Once I understood exactly what needed to go in a certain phase then once you did it the first time, doing it again it was easier.  Once you get over that first project or VIP [Verification IP] and gone through the challenges of development, the second one is not as difficult.

AM: So you’ve had a few opportunities to work with UVM and face a few challenges in the industry with it.  Now that you have some of that under your belt, what do you think are the greatest advantages of using UVM?

VC: Well, probably the greatest advantage is obviously to enable reuse capability.  I can create a UVM component or VIP, and someone else from let’s say my team or a different group can come and pick up that VIP, which is just an encapsulation of code.  Pick that up and plug it into their UVM environment with little effort. So that’s the greatest advantage in my opinion.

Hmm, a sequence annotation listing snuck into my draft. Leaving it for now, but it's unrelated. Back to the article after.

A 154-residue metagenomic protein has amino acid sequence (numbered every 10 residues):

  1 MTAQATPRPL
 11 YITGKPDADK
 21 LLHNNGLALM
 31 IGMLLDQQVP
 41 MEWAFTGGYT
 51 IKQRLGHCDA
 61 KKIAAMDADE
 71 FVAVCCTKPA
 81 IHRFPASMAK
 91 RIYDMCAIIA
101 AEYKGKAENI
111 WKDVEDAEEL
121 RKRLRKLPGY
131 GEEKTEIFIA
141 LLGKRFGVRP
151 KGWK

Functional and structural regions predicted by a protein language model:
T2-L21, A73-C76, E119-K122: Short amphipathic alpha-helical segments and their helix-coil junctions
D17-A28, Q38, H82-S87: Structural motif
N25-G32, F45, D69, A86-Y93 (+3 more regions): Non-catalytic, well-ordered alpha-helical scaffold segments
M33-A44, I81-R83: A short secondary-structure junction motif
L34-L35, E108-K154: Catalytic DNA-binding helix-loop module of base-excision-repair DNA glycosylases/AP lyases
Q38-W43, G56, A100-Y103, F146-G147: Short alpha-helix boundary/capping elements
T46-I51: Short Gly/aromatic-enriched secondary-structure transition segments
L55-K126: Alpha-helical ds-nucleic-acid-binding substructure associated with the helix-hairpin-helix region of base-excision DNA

AM: And when you say ‘with little effort’ do you mean look and feel and APIs of all the blocks are standardized?

VC: First, I think it’s important to go over all the bits that are involved in creating VIP. With the UVM you have the concept of agents, which contain your driver, your sequencer, your monitor; and so you can create this agent for whatever – let’s say an AHB bus protocol.

And so if another group needs that, they can just come pick it up off the shelf so to speak and plug it into their environment and drive their AHB interface because they’re using the same methodology.